The latter, however, I can't say I've ever really experienced. Sure, I've always worked in an environment where variations of "faggot", pédé, viado or maricón has done duty for everything between opprobrium and affection, but I've never really had any kind of problem. On the other hand, I don't tend towards the camper end of the homosexual spectrum[3], but even then I've worked with any number of mincing, Kylie-listening lisping waiters and never known them to be on the receiving end of homophobic abuse. Quite to the contrary, I've known heterosexual chefs listen with utter fascination to a gay waiter narrating his nocturnal adventures in great detail. In fact, I've only ever once experienced full-blown homophobia at work.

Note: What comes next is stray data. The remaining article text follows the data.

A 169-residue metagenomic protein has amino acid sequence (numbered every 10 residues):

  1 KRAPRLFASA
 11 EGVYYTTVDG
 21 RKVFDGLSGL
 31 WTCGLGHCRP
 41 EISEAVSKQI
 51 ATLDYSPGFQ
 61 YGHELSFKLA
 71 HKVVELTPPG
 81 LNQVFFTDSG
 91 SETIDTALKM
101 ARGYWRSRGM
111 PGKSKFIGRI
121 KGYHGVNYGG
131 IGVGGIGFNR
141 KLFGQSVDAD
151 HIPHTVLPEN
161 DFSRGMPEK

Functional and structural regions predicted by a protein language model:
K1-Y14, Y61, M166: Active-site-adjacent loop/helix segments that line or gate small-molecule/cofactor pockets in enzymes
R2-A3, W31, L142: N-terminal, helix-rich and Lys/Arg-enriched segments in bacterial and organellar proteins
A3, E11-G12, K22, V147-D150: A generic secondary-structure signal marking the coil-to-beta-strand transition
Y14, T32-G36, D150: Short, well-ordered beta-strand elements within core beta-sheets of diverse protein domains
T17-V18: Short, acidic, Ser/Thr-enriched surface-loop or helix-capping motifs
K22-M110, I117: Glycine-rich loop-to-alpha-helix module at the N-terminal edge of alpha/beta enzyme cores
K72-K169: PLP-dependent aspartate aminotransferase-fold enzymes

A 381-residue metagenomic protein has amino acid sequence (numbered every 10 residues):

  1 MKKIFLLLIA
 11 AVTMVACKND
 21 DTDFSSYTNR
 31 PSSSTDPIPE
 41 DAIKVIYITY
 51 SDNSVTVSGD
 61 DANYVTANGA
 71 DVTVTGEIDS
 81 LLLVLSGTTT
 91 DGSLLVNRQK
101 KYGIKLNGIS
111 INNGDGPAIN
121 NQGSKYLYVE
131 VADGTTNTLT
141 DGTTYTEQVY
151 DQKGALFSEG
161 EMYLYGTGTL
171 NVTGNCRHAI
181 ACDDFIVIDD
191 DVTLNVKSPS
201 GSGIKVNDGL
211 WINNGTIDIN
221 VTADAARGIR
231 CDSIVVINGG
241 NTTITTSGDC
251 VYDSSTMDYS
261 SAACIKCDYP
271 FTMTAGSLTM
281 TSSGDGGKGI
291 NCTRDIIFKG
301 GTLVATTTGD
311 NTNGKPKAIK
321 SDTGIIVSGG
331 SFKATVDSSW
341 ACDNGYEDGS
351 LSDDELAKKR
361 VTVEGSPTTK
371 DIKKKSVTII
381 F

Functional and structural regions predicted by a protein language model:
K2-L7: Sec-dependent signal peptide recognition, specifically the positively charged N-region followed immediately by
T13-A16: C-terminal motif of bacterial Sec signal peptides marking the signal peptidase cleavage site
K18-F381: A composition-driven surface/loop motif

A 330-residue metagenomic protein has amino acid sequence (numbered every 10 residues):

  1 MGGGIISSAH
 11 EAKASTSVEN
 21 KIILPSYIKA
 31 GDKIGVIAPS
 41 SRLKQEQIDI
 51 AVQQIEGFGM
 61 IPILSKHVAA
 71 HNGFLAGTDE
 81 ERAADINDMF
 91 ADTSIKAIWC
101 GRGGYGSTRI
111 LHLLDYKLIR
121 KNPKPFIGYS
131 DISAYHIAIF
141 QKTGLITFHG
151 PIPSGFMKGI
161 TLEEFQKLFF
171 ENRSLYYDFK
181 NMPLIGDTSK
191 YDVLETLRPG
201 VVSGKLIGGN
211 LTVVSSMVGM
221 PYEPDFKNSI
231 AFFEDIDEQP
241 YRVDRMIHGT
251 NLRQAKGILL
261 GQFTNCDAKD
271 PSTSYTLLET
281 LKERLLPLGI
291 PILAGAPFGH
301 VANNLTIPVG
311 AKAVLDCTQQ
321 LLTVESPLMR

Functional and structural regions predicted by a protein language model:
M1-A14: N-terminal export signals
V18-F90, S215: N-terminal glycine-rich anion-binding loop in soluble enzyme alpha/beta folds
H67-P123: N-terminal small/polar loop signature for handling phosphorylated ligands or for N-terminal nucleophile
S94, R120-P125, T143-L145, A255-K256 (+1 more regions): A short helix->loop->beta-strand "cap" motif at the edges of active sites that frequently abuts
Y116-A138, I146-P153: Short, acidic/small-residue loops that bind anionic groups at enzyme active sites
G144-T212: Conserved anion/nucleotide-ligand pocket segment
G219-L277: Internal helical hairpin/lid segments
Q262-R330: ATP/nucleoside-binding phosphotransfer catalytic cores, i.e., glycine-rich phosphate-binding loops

It was quite a shock. I'd recently been kicked out of college (for various unsavoury habits, full description of which will have to wait until a later date), and I was working as a commis in a shitty little hotel back home. I had a colleague who'd gone to college with me, who subsequently discovered that I like fucking men. Until this point, we'd gotten on fine: we'd gone drinking, he'd cheated off me in a couple of exams, I'd borrowed his spare whites. But as soon as he discovered that I had an unquenchable yen for the cock, he turned weird on me. Sly comments on the line, refusing to change if I was in the locker-room, loudly announcing "backs to the wall, lads!" when I entered the kitchen. The usual actions of an insecure seventeen year old boy: simple attempts at Rangdemonstration (not that I would have called it that, back then.) I was, of course, offended and hurt by this. On the other hand, I had been schooled since childhood that all he wanted was a rise out of me, and not to give it to him. While I have gone through several periods in which violence was the answer during my life (I have the scars and missing teeth to remind me of this), I always simply smiled and ignored him.